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In 2010, Senator Kit Bond plans to retire. Many people expect the lead contenders for his seat to be House Republican Roy Blunt and Missouri's Democratic Secretary of State Robin Carnahan.
If that happens, their race will be watched closely across the nation, given the prominence of their names and an all-out-effort by Republicans to prevent Democrats from gaining a filibuster-proof margin of 60 Senate seats.
Against this backdrop, Missouri's non-partisan, Independent voters could find themselves terribly conflicted – and remarkably influential.
Independent voters make their decisions in several ways. Some vote for the candidate, regardless of party. Some vote for a belief – a belief that the division of power between branches of government should be equally applied to parties of government. Still other Independents vote on an alternating basis – sometimes for the candidate; sometimes for the division of power. That last class of voters will face the most difficult decision in 2010.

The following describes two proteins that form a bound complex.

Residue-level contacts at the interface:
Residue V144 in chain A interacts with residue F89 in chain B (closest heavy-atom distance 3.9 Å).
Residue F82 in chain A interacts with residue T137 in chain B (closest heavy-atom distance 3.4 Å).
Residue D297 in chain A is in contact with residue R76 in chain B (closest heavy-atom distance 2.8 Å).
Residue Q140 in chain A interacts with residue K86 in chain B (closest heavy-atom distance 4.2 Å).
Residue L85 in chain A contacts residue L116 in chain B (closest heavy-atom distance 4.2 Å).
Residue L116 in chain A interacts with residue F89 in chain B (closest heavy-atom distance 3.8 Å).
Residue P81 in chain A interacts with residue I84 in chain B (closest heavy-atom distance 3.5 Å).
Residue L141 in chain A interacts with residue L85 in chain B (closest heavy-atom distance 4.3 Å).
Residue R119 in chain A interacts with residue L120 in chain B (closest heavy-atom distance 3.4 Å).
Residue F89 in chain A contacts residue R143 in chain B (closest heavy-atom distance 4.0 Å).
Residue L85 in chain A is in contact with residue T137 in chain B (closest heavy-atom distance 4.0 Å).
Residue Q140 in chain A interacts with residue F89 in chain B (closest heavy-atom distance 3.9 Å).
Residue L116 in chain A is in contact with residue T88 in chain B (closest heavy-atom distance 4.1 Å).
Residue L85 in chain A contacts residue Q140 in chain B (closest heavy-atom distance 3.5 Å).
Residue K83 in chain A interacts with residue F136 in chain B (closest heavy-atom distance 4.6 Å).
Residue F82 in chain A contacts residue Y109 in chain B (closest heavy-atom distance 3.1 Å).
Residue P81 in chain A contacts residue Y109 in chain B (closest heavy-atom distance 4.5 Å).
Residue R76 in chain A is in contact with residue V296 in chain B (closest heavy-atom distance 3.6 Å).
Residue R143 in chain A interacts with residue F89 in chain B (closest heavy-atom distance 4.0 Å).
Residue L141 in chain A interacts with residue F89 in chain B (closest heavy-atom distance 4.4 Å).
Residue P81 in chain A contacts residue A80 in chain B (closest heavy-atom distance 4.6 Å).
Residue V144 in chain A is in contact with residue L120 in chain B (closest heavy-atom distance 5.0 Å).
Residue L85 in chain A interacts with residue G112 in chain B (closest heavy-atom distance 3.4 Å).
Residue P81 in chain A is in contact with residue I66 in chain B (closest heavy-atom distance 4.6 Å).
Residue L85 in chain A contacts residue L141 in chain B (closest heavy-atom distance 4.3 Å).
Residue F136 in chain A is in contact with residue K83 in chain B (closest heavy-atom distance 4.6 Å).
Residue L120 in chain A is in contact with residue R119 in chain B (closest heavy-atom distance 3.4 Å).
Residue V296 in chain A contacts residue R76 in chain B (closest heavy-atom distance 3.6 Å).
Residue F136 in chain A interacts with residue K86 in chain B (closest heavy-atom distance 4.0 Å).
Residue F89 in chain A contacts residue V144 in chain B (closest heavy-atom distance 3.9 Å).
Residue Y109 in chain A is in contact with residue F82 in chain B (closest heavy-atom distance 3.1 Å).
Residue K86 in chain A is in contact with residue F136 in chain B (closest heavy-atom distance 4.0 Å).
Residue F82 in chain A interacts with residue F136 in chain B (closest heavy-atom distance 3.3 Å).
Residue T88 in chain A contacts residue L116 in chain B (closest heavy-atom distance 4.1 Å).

Should they support Ms. Carnahan, knowing her victory could strengthen the Democrats' hand in Washington? Or should they support Mr. Blunt to maintain a reasonable division of power, even if they don't believe he is the best candidate?
How Independent voters answer those questions could very well decide Missouri’s 2010 Senate race, especially if that race is as close as the 2006 race between Senator Claire McCaskill and former Senator Jim Talent.
(The opinions expressed are not necessarily those of St. Louis Public Radio.)
Pete Abel is a public affairs executive. He serves on the boards of Stages St. Louis and the Greater Missouri Chapter of the Tourette Syndrome Association. Previously, he served as managing editor of the political blog “The Moderate Voice.” His career started in 1985, first as a freelance reporter and later as a full-time staff writer for the St. Louis Suburban Journals, covering municipal politics and local businesses.